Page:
Monday, April 28, 2014

Creatures in Horror: The Undead

     The undead. A large category of creatures that can be covered in three broad scopes, seeing as the exact definition is a creature that is animate while no longer being alive. You first have the unintelligent undead, the intelligent undead and the unseen undead. With these three categories, you can cover any monster in a horror movie if they ever cease life functions and rise to cause them some horror.

     The first category is perhaps the broadest when compared to populace within movies. The unintelligent undead are, quite simply put, most known as Zombies. The hungering dead. These masses of flesh-devouring monsters are the burnt out shells of former humans that feast on those with a beating heart. Disease ridden, rotting, mindless... these creatures are the stuff of absolute horror due to their mockery of life. If you watch television, you've no doubt seen The Walking Dead, where the hordes of dead are now considered more of a force of nature that the human drama must unfold around. They are holed up in a prison-turned-colony, where they have to have a half dozen adults tend to a fence where waves of dead crash onto the chain link relentlessly. These adults need to use long piercing objects to pierce the brains of the dead piling up on the front lines, releasing pressure on the chain link fence so that they can continue to live their peaceful little lives. The remake of Dawn of the Dead showed the dead as fast cannibals that spread through bite wounds; these dead are rapid disease that ripples through the population in as aggressive a manner as possible, leaving pockets of survivors to try and find a safe place to dwell. In the parody of all zombie movies, Shaun of the Dead, we have truly mindless dead that will stand still until prompted by outside stimulus, bringing them out of their comatose state to attack you. These mockeries of life are all mindless driver ants that swarm over the living until there is nothing left but the dead.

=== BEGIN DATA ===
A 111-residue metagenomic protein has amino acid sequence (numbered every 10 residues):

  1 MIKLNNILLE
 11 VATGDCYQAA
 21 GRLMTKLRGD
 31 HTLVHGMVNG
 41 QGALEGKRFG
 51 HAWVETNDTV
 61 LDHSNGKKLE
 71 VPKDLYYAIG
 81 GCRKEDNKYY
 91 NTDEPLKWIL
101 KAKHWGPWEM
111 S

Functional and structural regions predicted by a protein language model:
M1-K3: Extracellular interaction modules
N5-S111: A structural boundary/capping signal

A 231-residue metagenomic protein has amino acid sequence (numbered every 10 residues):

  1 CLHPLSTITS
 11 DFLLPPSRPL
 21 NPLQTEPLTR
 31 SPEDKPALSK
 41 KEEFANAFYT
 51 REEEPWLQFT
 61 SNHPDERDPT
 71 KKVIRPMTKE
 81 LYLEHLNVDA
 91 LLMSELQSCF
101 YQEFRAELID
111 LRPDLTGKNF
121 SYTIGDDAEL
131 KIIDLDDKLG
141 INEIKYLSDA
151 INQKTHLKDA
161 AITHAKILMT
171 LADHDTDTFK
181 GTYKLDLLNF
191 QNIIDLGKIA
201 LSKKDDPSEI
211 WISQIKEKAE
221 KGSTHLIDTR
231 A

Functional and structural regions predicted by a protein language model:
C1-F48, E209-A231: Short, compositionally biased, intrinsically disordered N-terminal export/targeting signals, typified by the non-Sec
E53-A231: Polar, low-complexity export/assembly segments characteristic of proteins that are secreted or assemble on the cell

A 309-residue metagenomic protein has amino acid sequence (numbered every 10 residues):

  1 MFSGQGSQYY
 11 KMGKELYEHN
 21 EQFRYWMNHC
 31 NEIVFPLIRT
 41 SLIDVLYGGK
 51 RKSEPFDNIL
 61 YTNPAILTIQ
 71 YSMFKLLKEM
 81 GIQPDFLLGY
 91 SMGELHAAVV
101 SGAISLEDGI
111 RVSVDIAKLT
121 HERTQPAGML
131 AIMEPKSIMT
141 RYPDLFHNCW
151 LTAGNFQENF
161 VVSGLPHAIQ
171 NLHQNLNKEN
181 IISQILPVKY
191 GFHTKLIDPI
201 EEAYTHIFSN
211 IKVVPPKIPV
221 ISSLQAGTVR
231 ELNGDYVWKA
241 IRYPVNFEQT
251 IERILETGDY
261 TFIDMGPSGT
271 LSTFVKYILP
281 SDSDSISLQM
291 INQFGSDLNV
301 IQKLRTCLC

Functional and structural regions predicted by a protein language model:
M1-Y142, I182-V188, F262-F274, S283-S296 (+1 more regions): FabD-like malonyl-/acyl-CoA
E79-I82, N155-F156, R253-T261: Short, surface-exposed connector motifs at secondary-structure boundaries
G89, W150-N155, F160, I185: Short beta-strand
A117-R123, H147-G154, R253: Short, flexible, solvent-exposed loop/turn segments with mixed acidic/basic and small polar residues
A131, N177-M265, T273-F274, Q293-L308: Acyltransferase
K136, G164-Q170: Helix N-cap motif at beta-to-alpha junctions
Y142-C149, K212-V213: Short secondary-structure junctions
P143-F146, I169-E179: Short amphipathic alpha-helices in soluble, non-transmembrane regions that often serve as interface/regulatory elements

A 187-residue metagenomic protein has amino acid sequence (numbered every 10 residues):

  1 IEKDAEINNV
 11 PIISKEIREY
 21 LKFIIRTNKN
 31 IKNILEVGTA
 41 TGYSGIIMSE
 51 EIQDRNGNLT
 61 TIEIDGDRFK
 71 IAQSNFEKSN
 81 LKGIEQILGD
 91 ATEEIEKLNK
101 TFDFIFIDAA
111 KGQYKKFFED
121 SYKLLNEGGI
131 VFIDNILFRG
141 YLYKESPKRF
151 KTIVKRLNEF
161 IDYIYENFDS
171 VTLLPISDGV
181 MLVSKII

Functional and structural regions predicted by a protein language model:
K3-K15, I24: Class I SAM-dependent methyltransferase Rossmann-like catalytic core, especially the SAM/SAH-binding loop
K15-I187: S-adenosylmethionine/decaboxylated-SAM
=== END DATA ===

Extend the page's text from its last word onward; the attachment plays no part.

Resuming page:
Speaking of mockery of life, you have the intelligent undead, namely Vampires. There are a few unique subspecies of undead that are seen in movies or novels that are intelligent enough to form squads or military groups, but for the most part the intelligent undead is mostly filled with the Vampires of modern cinema and story. In 30 Days of Night, you have highly aggressive, very bestial and barbaric creatures that lay systematic siege to an Alaskan town. They move through the town, slaughtering those that stay during the month long period of night time. When they run out of people that have been easy to find, they take a few survivors and have them walk through town, patrolling around them as they call out for help, hoping to draw out more humans to eat. In Anne Rice's universe, the Vampires have magical abilities based on their own dark gifts; they live eternally and host great romances while feeling apathetic towards the rest of the world due to their own lethargic movements. In Let the Right One In you have a Vampire who is a little girl, and has been one for nearly a century. She loves to solve puzzles and ensnare young boys into becoming her personal work horses to bring her fresh blood on a nightly basis, lest she go hunting on her own. The Vampires in almost all fiction are crafty, manipulative and cruel; they feed on the living like parasites, never giving anything in exchange for the blood they take in.
     Bringing it all in one full circle, the final category is nothing but a parasite: the unseen undead. Ghosts and other specters are the ones that fill in this category. The movies tend to make these ones more terrifying than the other two as they can do more with these creatures. From Paranormal Activity to The Unborn you have a force of evil that can hardly be challenged. Possession (as I've spoken about before) is a common trope you see in these narratives, as well as the whole mythical beings version of movies. The Mothman Prophecies is a narrative where the entity is a timeless, spaceless intelligence that can interact with our world. Is it undead? Who knows! But it does bring up the second attribute the unseen intelligence possess: knowledge that is beyond our scope of knowing. In The Haunting in Connecticut there is a ghost that is guarding a horde of restless, destructive spirits, preventing them from crossing the line and hurting the humans that have moved into their tomb. In the Unseen you have ghosts at a farm house where nobody can see them, even as they try and warn the current family that their killer is too close for comfort.
     All of these undead are hard to conceive of and even harder to battle. Some you have to just ride out like a storm, others you have to stay ahead of the game. Then there are some that you just can't best, and have to do what you can to keep them at bay while you figure out what they want. Either way, you tend to be in for an interesting time.
     Sweet Dreams... 

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